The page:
* [[The Chesapeake Bay Oyster]] : OYST<br />
* [[The Critical Essay: Literature and the Arts]]: WR4A<br />
* [[The Critical Essay: Popular Culture]]: WR4B<br />
* [[Shakespeare in Performance]]: SHEP<br />
* [[Beginning Ancient Greek]]: GRK1<br />
* [[Genomics]]: GNIC<br />
* [[Latin I]]: LAT1<br />
* [[Wicked Art: Pictures, Pixels, and Pens]]: WART<br />
* [[The Digital Revolution: Writing and Social Media]]: DIGR<br />
* [[Advanced Cryptology]]: COD2<br />
* [[The History of Disease]]: HDIS<br />
* [[Goodwives and Witches: Women in Colonial America]]: GOOD<br />
* [[Freaks and Geeks in Popular Media]] : GEEK<br />
* [[Advanced Robotics]]: AROB<br />
<br />
=CTY CAA Courses=<br />
These courses are part of CTY's lower-level program, called Academic Exploration courses. These courses are mostly intro level courses and require lower scores to get into than CTY Intensive Studies. <br />
==Humanities Courses==<br />
* [[Introduction to Logic]] : ILOG<br />
* [[Philosophy]] : PHIL<br />
* [[Foundations of Psychology]] : PSYC<br />
* [[Great Cases: American Legal History]]: CASE<br />
* [[Bioethics]] : BIOE<br />
* [[Etymologies]] : ETML<br />
<br />
==Writing Courses==<br />
* [[Crafting the Essay]]: WRTG<br />
* [[Writing About Place: The Monterey Bay]] : WBAY<br />
* [[Whodunit? Mystery and Suspense in Literature and Film]] : WHOD<br />
* [[The Graphic Novel]] : GNOV<br />
<br />
==Mathematics Courses==<br />
* [[The Mathematics of Money]] : MONY<br />
* [[Mathematical Modeling]] : MATX<br />
* [[Geometry through Art]] : GART<br />
* [[Paradoxes and Infinities]] : PDOX<br />
* [[Discrete Math]] : DMAT<br />
* [[Game Theory and Economics]] : GMTH<br />
<br />
==Science and Engineering Courses==<br />
* [[Principles of Engineering Design]]: EGRD<br />
* [[Anatomy and Physiology]] : ANPY<br />
* [[Zoology]] : ANSC<br />
* [[Biotechnology]] : BIOT<br />
* [[Chemistry in Society]] : CHMS<br />
* [[The Physics of Sports]] : PHSP<br />
* [[Introduction to Astronomy]] : STAR<br />
* [[Whales and Estuary Systems]]: WHLS<br />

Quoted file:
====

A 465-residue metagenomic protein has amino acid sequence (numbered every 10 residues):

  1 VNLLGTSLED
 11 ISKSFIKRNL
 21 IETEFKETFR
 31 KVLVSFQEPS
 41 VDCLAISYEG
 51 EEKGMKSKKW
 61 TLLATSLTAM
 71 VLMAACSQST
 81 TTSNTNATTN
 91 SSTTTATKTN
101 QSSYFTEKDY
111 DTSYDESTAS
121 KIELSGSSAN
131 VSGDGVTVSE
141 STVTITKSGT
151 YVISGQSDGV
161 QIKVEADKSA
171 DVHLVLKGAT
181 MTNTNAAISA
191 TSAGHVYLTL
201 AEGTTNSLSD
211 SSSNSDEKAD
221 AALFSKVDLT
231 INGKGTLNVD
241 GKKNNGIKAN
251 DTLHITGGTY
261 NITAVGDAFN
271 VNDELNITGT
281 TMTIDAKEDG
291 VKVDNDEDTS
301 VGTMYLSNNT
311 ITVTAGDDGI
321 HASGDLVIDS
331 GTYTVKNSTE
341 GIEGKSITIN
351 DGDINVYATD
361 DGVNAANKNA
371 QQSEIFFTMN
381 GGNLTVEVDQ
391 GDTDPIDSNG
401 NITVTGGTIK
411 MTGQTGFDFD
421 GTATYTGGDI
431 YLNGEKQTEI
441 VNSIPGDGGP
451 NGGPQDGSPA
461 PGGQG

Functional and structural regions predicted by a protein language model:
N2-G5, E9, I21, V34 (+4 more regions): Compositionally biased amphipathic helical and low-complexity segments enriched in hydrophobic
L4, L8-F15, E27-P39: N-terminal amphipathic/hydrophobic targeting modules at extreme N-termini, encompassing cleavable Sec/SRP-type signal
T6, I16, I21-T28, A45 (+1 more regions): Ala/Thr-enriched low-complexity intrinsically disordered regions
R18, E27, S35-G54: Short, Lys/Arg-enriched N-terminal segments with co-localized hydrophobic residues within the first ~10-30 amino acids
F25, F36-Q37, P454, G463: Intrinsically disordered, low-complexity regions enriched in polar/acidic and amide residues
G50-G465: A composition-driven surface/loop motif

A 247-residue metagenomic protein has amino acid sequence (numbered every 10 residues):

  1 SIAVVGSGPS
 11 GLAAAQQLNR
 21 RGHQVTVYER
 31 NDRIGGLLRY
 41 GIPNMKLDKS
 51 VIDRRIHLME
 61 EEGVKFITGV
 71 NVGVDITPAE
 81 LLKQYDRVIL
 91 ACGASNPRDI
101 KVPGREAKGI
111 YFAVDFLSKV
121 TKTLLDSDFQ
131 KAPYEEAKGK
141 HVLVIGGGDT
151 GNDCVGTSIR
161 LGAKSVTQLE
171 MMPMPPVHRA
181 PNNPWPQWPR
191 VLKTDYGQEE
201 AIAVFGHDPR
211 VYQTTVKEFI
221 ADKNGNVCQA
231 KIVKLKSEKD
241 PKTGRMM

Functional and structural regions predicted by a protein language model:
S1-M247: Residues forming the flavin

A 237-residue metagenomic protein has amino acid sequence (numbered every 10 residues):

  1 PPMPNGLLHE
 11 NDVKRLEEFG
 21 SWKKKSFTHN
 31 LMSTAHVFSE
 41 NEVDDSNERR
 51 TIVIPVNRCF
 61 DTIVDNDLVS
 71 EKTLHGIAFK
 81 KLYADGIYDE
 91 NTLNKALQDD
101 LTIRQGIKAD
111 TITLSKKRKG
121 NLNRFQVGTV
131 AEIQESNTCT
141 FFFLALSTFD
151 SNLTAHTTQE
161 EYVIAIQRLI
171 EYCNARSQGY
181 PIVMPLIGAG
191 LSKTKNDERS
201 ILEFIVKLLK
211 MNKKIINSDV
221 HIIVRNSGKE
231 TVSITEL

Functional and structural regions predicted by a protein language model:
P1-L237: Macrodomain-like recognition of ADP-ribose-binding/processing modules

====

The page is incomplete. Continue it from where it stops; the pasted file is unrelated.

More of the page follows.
<br />
==Computer Science==<br />
* [[Foundations of Programming]] : CMPS<br />
<br />
=CTY Princeton Courses=<br />
<br />
* [[The Mathematics of Competitive Behavior]]: MOCB<br />
* [[Epidemiology, Re-emerging Infectious Diseases, and Pandemics]]: EPID<br />
* [[Science, Technology and Public Policy]]: SPUB<br />
* [[Global Politics: Human Rights and Justice]]: GPOL<br />
* [[Human Nature and Technology]]: HTEC<br />
* [[Politics in the Middle East]]: PSME<br />
* [[Politics and Film]]: POLF<br />
* [[Race and Politics]]: RPOL<br />
<br />
=CTY CLI=<br />
<br />
The Civic Leadership Institute course is offered at Johns Hopkins (session 1) and Berkeley (session 2).<br />
* [[Service, Leadership & Community Transformation]]<br />
<br />
=CTY HKU=<br />
<br />
This is the CTY program offered at Hong Kong University which is a combination of Intensive Studies and Academic Explorations.<br />
<br />
==Mathematics and Computer Science Courses==<br />
<br />
* [[Cryptology]] (Intensive Studies)<br />
* [[Macroeconomics and the Global Economy]] (Intensive Studies)<br />
* [[Game Theory and Economics]] (Academic Explorations)<br />
* [[The Mathematics of Money]] (Academic Explorations)<br />
* [[Paradoxes and Infinities]] (Academic Explorations)<br />
* [[Mathematical Logic]] (Intensive Studies)<br />
<br />
==Science Courses==<br />
<br />
* [[Fast Paced High School Chemistry]] (Intensive Studies)<br />
* [[Introduction to Biomedical Sciences]] (Intensive Studies)<br />
* [[Chemistry in Society]] (Academic Explorations)<br />
<br />
==Humanities Courses==<br />
<br />
* [[Introduction to Logic]] (Academic Explorations)<br />
* [[Comparative Law]]<br />
* [[Engaged Buddhism]]<br />
<br />
==Writing Courses==<br />
<br />
* [[Crafting the Essay]] (Academic Explorations)<br />
<br />
{{The Essential CTY}}<br />
<br />
[[Category:Courses|*]]</div>Burturthttps://www.realcty.org/index.php?title=Four_Square&diff=51098Four Square2019-07-24T05:06:07Z<p>Burturt: /* Nine Square */ add lmu reference</p>
<hr />
<div>[[Four Square]] is a game very commonly played at most CTY sites. It requires a Four Square ball (though a kickball, basketball, tennis ball, or even a soccer ball may suffice) and four squares drawn on the ground (though sidewalk tiles, if large enough, may suffice).<br />